One of these scientists said not worry about eating less, gobbling junk food, drinking pop. Just be more active. Would it were true.

Kamloops Community Network -a vision unfulfilled.

 

Olds, not Kamloops, became Canada’s first gigabit town after big carriers refused to expand services. We could have had it before the Alberta town. Taking matters into its own hands, Olds launched a municipal Internet utility with 1 Gbps service.

Olds understands that high speed data connections are as important as any other infrastructure. Information highways are as vital as roadways in making small towns attractive places for innovative people to live and for business to thrive.

fast-internet-speed-1

To get some idea of just how fast 1 Gigabits per second is, I checked the speed of my internet connection at home in Kamloops. At a download speed of 28 Mbps, it’s a bit better than city average. But its only three per cent of what we could have had. You can check your speeds at the Global Standard for Internet Metrics (OOKLA), as well as checking local, national, and global speeds for comparison.

Former city technology manager Frank Mayhood had a vision for Kamloops in1998 after reading an article in Scientific American. He figured that all of Kamloops 25,000 buildings could be wired for less than it cost to build our water treatment plant.

We would have been the most wired city our size in Canada. And forget that old critism that public projects shouldn’t compete with private: Frank’s project wouldn’t compete any more than public roads do. “It’s like a port for ships or roads for trucks. The government builds ports and roads but private companies own the ships which dock and the trucks which drive on the roads carrying goods,” Mayhood told Kamloops This Week in 2001.

Not only did Kamloops City council think it was a good idea, so did provincial leaders. Kamloops MLA Claude Richmond said “This technology has not been used as comprehensively anywhere else in British Columbia. Kamloops has again shown itself to be a leader.”

The first phase was completed by stringing 50 km of optical fibre and the data speeds were blindingly fast, the capacity huge. Built in 2005 at a cost of $1.1 million, it connected city hall, the school district and the Thompson-Nicola Regional District. Right away, the city saved $25,000 a month in telephone costs.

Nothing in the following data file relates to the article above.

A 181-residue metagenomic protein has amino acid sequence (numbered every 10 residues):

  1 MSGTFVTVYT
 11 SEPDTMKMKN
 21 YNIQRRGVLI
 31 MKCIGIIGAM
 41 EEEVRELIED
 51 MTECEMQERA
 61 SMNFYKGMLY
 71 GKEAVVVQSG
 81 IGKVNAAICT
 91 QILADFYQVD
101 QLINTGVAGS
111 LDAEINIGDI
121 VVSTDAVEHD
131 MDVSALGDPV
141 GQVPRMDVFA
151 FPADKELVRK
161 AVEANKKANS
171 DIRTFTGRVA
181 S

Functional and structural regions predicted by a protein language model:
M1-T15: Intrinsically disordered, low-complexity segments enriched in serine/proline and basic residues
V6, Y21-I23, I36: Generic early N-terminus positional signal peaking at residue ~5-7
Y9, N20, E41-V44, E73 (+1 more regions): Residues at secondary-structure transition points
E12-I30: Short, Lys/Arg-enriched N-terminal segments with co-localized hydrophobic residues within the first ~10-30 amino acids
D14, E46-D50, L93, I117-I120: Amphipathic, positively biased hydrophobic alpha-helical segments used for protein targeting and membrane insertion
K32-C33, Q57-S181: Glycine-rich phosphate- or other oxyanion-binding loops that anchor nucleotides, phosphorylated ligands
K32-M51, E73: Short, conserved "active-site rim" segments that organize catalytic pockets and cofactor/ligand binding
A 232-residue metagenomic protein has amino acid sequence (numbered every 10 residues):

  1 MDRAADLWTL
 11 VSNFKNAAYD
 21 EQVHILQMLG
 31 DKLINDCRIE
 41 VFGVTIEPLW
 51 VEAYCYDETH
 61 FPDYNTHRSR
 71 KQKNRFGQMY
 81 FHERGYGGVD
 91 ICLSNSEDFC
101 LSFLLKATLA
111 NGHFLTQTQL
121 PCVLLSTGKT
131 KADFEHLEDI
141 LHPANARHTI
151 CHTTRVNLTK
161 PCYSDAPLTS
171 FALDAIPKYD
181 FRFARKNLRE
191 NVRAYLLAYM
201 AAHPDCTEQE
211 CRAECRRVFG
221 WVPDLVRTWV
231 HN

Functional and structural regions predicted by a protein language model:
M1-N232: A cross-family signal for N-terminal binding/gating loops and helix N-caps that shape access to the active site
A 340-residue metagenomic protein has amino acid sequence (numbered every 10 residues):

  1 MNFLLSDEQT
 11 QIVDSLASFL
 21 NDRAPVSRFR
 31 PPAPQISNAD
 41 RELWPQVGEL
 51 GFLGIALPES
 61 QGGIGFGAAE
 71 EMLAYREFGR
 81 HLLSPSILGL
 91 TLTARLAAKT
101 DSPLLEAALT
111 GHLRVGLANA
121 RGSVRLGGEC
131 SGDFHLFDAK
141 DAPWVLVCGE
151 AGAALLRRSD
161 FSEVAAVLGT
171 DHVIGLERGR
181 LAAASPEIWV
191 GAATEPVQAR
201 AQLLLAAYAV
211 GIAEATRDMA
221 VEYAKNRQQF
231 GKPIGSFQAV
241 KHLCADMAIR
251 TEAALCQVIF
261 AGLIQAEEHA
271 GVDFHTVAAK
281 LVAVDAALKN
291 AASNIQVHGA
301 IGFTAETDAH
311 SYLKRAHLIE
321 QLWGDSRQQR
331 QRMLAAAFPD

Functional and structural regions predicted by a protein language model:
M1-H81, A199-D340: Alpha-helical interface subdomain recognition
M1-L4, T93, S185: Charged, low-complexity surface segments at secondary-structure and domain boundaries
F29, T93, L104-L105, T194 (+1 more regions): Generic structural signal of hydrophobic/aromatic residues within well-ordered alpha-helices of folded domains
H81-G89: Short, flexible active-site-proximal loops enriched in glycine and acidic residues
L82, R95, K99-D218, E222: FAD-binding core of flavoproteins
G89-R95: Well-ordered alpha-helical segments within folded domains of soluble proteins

Tony Klancar, Information Technology Manager for the City told me that they offer data rates of 10 Gbps but that’s only limited to the equipment attached to the backbone. Bandwidth rates of 100 Gbps for 450 users are possible on the Kamloops Community Network. And that’s not just the occasional top speed offered by some carriers; that’s a continoius 100 Gbps.

The second phase involved connections to businesses was a partial success. The third phase, however, which would connect all Kamloops homes, never happened.

The idea just seemed to run out of steam after Frank Mayhood retired, former city councillor Nancy Bepple told me. Without someone driving the vision, the demand waned.

What a shame. By leasing excess capacity, the city could have paid off the cost of infrastructure in no time. Telus obviously thinks that stringing up optical fibre is sound fiscal plan, picking up the ball that the city dropped. On a private highway, I still might get speeds of 1 Gbps.

Sports facilities, or any amenities, will attract people to city.

A taxpayer and his money are not soon parted.  So it takes a bold politician to suggest that taxes are a good idea.  That’s just what Mayor Mel Rothenburger did.  He recently quoted a study that says “in fact, there’s evidence to suggest that cities with the highest levels of taxation are, in many cases, the most progressive, healthiest and economically secure.”

  Kamloops

The study is by John M. Eger professor of Public Policy at San Diego State University in California who goes on to say “the successful cities and metro areas of the 21 st century will stimulated by their attractiveness to young, talented people.”